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Safe prescribing

The issue is not “giving information” but ensuring that the patient has received the information, absorbed it and acquired it as knowledge

Time

It takes time to make sure that the patient understands what the medication is intended to do, how to take it properly, what side-effects it may have and what to do if they appear, etc. Gaining informed consent for medication is as important as it is when discussing a procedure. And the issue is not “giving information” but ensuring that the patient has received the information, absorbed it and acquired it as knowledge. Compliance rates are much higher when patients understand why their medication was prescribed and how to take it properly.

Prescribing for children

While all the general advice on avoiding medication errors applies to both children and adults, special care is needed when prescribing, preparing and administering drugs to children. Drugs that are relatively innocuous in adults may have adverse effects in children. Variations in height, weight and body mass can make them more susceptible, or they may quickly accumulate toxic levels as a result of lower metabolism and excretion. In many cases referred to MPS, errors occurred because the doctor failed to check the appropriateness of the drug and its route of administration in children or infants, or to prescribe the correct dose.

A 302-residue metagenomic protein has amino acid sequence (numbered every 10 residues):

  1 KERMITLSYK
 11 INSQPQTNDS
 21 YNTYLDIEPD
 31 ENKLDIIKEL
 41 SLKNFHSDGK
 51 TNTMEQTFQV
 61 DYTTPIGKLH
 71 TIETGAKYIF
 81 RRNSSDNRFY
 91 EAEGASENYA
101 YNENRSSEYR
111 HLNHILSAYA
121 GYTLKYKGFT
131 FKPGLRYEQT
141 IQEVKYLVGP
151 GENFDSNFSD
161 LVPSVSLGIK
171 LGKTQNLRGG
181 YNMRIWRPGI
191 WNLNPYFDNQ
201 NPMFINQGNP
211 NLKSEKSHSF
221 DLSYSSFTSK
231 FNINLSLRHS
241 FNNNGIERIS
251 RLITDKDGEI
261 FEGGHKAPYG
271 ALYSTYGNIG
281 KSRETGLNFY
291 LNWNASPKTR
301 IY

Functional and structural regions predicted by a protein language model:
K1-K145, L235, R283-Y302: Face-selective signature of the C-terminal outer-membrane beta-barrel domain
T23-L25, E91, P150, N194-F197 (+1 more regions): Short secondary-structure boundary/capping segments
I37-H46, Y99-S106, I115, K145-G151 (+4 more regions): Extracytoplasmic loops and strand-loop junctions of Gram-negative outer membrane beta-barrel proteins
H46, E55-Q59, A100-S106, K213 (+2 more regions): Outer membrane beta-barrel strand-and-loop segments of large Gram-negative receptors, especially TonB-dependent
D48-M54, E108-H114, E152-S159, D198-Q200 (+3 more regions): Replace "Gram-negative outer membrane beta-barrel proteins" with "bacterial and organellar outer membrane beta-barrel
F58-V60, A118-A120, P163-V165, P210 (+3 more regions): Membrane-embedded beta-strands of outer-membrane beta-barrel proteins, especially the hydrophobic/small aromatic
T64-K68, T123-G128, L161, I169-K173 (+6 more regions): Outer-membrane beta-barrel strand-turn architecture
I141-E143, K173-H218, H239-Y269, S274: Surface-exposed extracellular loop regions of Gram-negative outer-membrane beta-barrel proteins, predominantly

Advice for safer paediatric prescribing

  • Refer to a paediatric formulary when appropriate.
  • Limit the drugs you use to a well-tried few and familiarise yourself with their dosages, indications, contraindications, interactions and side-effects.
  • When writing a prescription, include the child’s age and write the exact dose in weight and (if liquid) volume required for administration.
  • Always calculate doses on paper and, if possible, get a competent colleague to check your arithmetic.
  • Check the units – eg, should it be micrograms or milligrams?
  • When writing the dosage, take special care not to lead with a decimal point – put a zero in front of it, eg, 0.2mg.
  • Never abbreviate micrograms.
  • For amounts less than 1 milligram, prescribe in micrograms to avoid confusion over the placing of decimal points.
  • When prescribing for a child, it is particularly important to give the parents all relevant information such as:
    • The name of the drug.
    • The reason for the prescription.
    • How to store and administer the drug safely (if appropriate).
    • Common side-effects.
    • How to recognise adverse reactions.

Acting within your competency

Unless the situation is a life-or-death emergency, you should not carry out procedures or treatment on patients if you lack the necessary skills or knowledge. This is particularly relevant for purely elective surgical procedures such as cosmetic surgery.

You should not carry out procedures or treatment on patients if you lack the necessary skills or knowledge